Monday, February 19, 2007

Japan as the land of safety, small conveniences of living in Japan, and the reason for that wacky "Engrish"

I've written before about how Japan is a very safe place -- so safe it might just kill you with boredom. Swimming pools in Japan generally have two or more lifeguards on duty at all times, although it'd be pretty hard to drown since the water is never deeper than your waist, and dangerous things like diving boards are not allowed. My son and I didn't realize what we were missing until we went to visit family in Maryland, and got to jump off the high dive at the local pool, something a non-Olympic swimmer could only dream of doing in Japan. People are constantly bombarded with silly safety messages here, which remind you to "stand behind the yellow line" on train platforms because apparently trains are dangerous or something, and there's even a voice to tell you how to get on or off an escalator safely in department stores. Now the latest trend in obsessive safety thinking is condemning swings, sliding boards, jungle gyms and other equipment at playgrounds due to an infinitesimally small number of tragic accidents involving children at play. Japan is nothing if not the land of duality, though, and just as it tries to "think of the children" on the playground, the country still lacks some of the basic safety attitudes we take for granted in the U.S., like always using approved child carseats when driving, using baby gates to keep little ones from dangerous parts of the home, and so on.

There are some key areas where the U.S. is well ahead of Japan, including availability of Mexican food and the proliferation of sports bar-themed restaurants with excellent beer. One area where Japan has a comfortable lead, though, is the delivering of packages via its takuhai (private delivery company) system, as seen in the Ghibli animated classic Kiki's Delivery Service except with packages being delivered by polite, efficient men in trucks rather than by a witch and black cat on a broomstick. One of the great conveniences of flying out of Japan is being able to send your suitcases to the airport via companies like Yamato or Sagawa for around $9 per suitcase, allowing you to hop on the train or bus to the airport without a lot of heavy stuff to lug along with you. I recently bought a used Mac G4 tower from a friend to use as a backup server at J-List. My friend dropped the heavy box off at the 7-11 at 9 pm on a Sunday night, and the package reached me, two prefectures away, less than 12 hours later. Total cost? Just $15.

As everyone knows, the Japanese are capable of coming up with some amazingly creative (?) English phrases, like "Body Feels EXIT," "Get Chance and Luck," "Fappy, Fax Makes It Happy" or "All Your Base Are Belong To Us." There are several reasons why this happens, including the fact that the Japanese nearly always learn English in a bubble, sitting passively as grammar and vocabulary are explained to them in Japanese by Japanese teachers, with the amount of linguistic input from living, breathing native English speakers being quite limited. Also, when a Japanese person studies English for six years (high school) or ten years (college), it's understandable that they'll want to strut a bit and use what they've learned, even if it results in something like "For restrooms, go back towards your behind." But the biggest reason there's so much colorful English here has to be that, to many Japanese, English is really just a decoration, something to sprinkle around to add color to one's environment without thinking about it too deeply. I was reminded of this fact over the weekend, when I took my family to the Pizza La in Karuizawa and sat down in the to enjoy some pizza. Perhaps because Karuizawa is a town discovered and colonized by Europeans soon after the Meiji Period, the restaurant had a bookshelf filled with English books for customers to browse through while they ate...although no one in the place was showing any interest in them. My family dug in though, each finding some interesting book to page through -- I scored a biography of Hemingway from the 1960s that looked interesting. We even did something we'd never have done in the U.S., liberating some of the books to read at home, since it was clear no one was going to be wanting them anytime soon, and an unread book is such a lonely thing. I'll make it up to the Pizza La people by bringing some of the English childrens' books my kids are too old for by next time I'm in the neighborhood.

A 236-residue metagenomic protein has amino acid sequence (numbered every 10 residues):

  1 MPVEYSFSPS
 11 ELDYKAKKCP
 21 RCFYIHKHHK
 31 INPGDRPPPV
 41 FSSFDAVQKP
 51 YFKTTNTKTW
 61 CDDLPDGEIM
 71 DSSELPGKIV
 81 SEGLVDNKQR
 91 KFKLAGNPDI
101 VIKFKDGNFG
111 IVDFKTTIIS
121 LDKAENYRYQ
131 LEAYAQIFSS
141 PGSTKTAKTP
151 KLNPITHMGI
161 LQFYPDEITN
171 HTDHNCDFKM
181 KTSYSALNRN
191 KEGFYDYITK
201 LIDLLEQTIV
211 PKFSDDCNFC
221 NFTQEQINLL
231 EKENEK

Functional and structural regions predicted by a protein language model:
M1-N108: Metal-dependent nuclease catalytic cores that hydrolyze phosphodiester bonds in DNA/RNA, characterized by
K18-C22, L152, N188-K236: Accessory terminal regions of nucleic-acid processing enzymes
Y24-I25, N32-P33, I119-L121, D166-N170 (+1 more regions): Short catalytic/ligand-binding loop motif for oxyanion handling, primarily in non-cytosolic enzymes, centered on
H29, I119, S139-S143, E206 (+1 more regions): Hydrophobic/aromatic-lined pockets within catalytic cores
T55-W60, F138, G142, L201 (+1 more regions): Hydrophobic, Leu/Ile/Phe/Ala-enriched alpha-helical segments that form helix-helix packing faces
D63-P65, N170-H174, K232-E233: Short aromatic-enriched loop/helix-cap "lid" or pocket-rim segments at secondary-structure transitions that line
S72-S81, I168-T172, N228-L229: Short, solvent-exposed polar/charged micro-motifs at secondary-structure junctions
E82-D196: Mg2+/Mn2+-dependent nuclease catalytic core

One of the fun things about visiting Tokyo is walking down the street and getting pocket tissue handed out to you by people advertising businesses like banks, hairdressers, or newly opened restaurants. J-List lets you experience this thrill with the free authentic Japanese pocket tissue packet that we include with most every order you made from us. We say "most," because we won't include tissue with orders in cases where the tissue would bend or damage your order (like a thin magazine or doujinshi). You can also buy ten of our wacky pocket tissues for the low price of just $3.00, if you have an especially runny nose.



Our weekly (almost) trip to the mountains was pretty cool this time around.



One of the books from the Pizza La (and yes, it does take time to learn to stop saying Pizza LA, as in Pizza Los Angeles) was a great book on the Titanic.



Shots from an electronics store where I'd dashed in for something. This is the NTT Docomo Mushroom.



Softbank, aka Vodafone, is kicking butt with their phone types. This is a great series of phones based on the PANTONE color chart.



And more!



Speaking of kicking butt, they've been scoring big with some famous names.